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Posts: 1
Hi ,

can anyone explain why 'have been dated ' is correct?? I understand that since fossils are plural , the plural form have should be used but why the past perfect form ??

Thanks
tinku


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 Post subject: Re: SC: Fossils of the arm
 Post Posted: Mon May 10, 2010 11:48 am 
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Posts: 7
Hi Ron/Stacey,

In the option d , why 'have been dated' is correct ?

It sounds good to me, but why present perfect tense is used in this case.


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 Post subject: Re: SC: Fossils of the arm
 Post Posted: Sat Jun 05, 2010 11:18 pm 
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ManhattanGMAT Staff


Posts: 12513
bhanupra wrote:
Hi Ron/Stacey,

In the option d , why 'have been dated' is correct ?

It sounds good to me, but why present perfect tense is used in this case.


in describing a past event that is no longer occurring, we can use either the present perfect or the simple past. the difference between the two is one of semantic meaning:

* the present perfect (has/have VERBed) is used if the event still has a tangible impact or influence on, or relevance to, the present state of affairs.

* the simple past is used if the event does NOT have any tangible impact/influence/relevance in the present.

note that, in many cases, either of these tenses could be used to describe exactly the same event in exactly the same timeframe!
here's an example: imagine that you are talking to a guy, at a bar, who has had 3 marriages. (he is currently divorced.)

if the two of you are actually talking about marriage, he will probably say "i have been married three times".

if the two of you are NOT directly talking about marriage or its consequences -- for instance, he is just enumerating members of his family -- he will probably say "i was married three times".

both of these are correct -- in terms of both grammar and semantics.

--

in the example at hand, the present perfect probably makes a little bit more sense, since the findings clearly have direct relevance to the situation being discussed at present. however, it would certainly not be incorrect to use the simple past (although that usage would suggest that the findings no longer have relevance, possibly because they have been superseded by some more recent findings).

--

here are some words that i wrote on another thread, but which are also appropriate here:

ronpurewal wrote:
for non-native speakers of english, verb tenses are the single hardest and most subtle aspect of english grammar.

this is actually the case in pretty much all languages of the world -- verb tenses tend to encode incredibly subtle and specific information, information that, frustratingly enough, varies wildly from language to language.
what this means is that, to truly understand the usage of english tenses in full, you actually have to learn to start thinking like a native speaker of english. this is not easy to do. (by contrast, you don't have to think like a native speaker of english to understand things like subject-verb agreement or parallelism; you just have to be able to analyze things with a sufficiently mechanical outlook and with sufficient attention to the semantic meaning of the sentence.)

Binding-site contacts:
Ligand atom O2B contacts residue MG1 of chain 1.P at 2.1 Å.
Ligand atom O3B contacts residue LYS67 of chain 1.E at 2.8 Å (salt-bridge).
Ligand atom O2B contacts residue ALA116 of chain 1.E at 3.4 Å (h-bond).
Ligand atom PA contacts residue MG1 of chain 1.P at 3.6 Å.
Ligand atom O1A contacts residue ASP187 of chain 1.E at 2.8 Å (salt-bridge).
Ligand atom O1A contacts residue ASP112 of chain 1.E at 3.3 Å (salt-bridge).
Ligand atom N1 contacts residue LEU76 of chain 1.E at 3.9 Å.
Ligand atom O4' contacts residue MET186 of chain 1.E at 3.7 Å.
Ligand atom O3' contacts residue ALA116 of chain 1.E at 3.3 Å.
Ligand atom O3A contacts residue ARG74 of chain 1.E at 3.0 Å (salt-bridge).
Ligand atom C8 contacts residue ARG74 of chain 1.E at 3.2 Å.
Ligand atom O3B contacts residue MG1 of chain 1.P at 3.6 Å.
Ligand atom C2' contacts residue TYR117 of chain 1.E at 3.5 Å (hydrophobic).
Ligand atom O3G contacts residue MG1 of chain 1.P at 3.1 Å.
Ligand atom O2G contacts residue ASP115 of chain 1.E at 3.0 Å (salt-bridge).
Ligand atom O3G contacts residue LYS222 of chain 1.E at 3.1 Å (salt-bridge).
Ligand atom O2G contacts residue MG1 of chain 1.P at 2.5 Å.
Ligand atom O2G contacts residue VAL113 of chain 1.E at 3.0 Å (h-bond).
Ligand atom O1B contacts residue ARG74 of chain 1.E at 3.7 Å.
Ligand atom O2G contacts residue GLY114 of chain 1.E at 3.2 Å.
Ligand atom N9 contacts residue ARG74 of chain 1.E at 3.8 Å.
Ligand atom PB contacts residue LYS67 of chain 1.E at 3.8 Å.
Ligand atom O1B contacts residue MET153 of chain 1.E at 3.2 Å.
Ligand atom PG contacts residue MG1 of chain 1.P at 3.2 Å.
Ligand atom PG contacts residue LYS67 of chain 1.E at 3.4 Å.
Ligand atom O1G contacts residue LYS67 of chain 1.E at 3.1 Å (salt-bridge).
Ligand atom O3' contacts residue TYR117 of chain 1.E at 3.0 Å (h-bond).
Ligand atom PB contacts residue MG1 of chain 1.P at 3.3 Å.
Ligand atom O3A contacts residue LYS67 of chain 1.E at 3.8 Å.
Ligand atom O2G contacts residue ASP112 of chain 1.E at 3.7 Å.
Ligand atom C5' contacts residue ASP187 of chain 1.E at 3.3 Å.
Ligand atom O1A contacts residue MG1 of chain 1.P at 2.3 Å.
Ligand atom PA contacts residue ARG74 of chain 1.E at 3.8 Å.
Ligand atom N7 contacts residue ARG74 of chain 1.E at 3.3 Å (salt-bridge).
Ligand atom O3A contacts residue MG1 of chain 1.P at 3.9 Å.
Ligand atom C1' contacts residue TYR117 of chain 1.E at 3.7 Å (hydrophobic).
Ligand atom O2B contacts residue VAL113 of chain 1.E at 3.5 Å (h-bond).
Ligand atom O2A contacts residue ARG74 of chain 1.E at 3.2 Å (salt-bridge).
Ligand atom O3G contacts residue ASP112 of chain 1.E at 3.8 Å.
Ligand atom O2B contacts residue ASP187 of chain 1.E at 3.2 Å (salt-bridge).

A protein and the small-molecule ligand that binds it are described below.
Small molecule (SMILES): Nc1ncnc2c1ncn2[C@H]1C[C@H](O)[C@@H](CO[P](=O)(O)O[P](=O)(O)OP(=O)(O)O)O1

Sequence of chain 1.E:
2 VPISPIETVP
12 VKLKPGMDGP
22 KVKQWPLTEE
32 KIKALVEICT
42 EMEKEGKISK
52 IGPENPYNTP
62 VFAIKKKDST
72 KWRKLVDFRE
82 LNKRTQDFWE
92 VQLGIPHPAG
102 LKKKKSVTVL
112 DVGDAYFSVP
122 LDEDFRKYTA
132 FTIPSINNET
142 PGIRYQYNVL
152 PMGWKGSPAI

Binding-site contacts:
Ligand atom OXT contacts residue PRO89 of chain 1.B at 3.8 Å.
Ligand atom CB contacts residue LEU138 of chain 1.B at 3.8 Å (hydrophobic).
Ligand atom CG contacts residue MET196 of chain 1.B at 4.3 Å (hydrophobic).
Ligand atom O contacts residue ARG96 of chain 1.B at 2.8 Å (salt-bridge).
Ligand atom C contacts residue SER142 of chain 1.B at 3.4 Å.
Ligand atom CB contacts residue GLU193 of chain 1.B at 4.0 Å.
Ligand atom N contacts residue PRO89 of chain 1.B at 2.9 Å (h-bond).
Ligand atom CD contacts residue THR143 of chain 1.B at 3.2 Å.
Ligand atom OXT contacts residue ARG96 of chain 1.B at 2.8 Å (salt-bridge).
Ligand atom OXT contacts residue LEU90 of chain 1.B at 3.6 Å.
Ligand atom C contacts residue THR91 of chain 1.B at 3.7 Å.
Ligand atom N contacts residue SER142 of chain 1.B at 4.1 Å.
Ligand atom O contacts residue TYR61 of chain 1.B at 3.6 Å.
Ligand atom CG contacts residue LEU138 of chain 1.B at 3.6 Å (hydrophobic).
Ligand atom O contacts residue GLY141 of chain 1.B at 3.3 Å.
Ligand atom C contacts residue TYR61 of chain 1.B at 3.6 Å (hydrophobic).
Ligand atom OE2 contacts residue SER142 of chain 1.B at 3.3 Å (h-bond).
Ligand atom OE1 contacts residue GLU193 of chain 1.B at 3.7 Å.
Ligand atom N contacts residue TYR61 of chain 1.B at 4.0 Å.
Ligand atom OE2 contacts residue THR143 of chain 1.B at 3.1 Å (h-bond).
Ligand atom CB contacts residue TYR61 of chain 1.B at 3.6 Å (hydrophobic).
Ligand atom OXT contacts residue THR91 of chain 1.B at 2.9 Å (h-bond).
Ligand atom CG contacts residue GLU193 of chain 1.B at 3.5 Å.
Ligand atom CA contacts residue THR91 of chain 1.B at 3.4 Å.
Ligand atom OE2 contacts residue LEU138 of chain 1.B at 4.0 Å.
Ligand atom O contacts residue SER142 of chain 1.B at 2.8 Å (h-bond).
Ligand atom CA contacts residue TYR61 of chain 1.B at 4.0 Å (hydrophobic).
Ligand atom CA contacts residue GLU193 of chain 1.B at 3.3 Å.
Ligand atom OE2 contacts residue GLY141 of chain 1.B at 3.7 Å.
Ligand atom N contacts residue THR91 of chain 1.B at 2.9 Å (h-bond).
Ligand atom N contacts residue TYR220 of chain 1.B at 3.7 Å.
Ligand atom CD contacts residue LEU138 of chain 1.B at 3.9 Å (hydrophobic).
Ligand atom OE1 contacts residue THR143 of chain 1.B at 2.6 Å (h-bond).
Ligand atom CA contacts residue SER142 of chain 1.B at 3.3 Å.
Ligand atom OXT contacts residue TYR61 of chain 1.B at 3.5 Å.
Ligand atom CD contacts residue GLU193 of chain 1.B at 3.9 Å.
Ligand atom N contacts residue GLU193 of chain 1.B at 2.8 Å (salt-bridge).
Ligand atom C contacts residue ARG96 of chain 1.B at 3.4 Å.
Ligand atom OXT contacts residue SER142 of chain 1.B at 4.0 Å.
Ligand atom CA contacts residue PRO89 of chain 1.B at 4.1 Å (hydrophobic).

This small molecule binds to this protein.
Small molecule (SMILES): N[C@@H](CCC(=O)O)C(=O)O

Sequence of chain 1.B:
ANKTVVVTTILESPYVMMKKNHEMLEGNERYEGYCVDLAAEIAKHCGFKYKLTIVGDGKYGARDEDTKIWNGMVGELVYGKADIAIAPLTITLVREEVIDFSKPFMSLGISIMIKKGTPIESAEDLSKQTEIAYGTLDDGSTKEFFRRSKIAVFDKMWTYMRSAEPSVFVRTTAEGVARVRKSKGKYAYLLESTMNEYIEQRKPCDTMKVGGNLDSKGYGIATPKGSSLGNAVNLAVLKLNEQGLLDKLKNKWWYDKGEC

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 Post subject: Re: SC: Fossils of the arm
 Post Posted: Thu Feb 24, 2011 11:49 pm 
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Students


Posts: 23
Ron - is the usage of AND incorrect in A)

Fossils of the arm of a sloth found in Puerto Rico in 1991, and dated at 34 millions year old"

the ", and" make it look like an independent clause but it isn't, should it be just "and " .

I'm having a tough figuring about when to " , and " vs " and ".
Much thanks


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 Post subject: Re: SC: Fossils of the arm
 Post Posted: Fri Feb 25, 2011 5:05 am 
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Posts: 12513
ankitp wrote:
Ron - is the usage of AND incorrect in A)

Fossils of the arm of a sloth found in Puerto Rico in 1991, and dated at 34 millions year old"

the ", and" make it look like an independent clause but it isn't, should it be just "and " .

I'm having a tough figuring about when to " , and " vs " and ".
Much thanks


that's one way of eliminating that choice, although you have to be VERY careful in making that judgment -- it's quite possible to have a comma in front of "and" in a construction that's not an independent clause, if that comma belongs to some other construction (such as a modifier).

for instance:
i bought bananas and grapes --> normal parallel structure; there shouldn't be a comma here.
i bought bananas, which were on sale, and grapes. --> here there is a comma in front of "and", but that comma belongs to the green modifier.

--

what's probably an easier way to eliminate the same choice is to realize that you can't block off a modifier with a comma on only one side. modifiers should be blocked off either with commas on both sides (nonessential modifiers) or with commas on neither side (essential modifiers).
in that choice, "found in Puerto Rico in 1991" is blocked off with a comma on the right, but not on the left. bad news.

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 Post subject: Re: SC: Fossils of the arm
 Post Posted: Fri Feb 25, 2011 12:08 pm 
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Students


Posts: 23
Thanks Ron super clear on that now, and great point on the modifier.


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 Post subject: Re: SC: Fossils of the arm
 Post Posted: Fri Feb 25, 2011 9:17 pm 
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Posts: 12513
ankitp wrote:
Thanks Ron super clear on that now, and great point on the modifier.


sure thing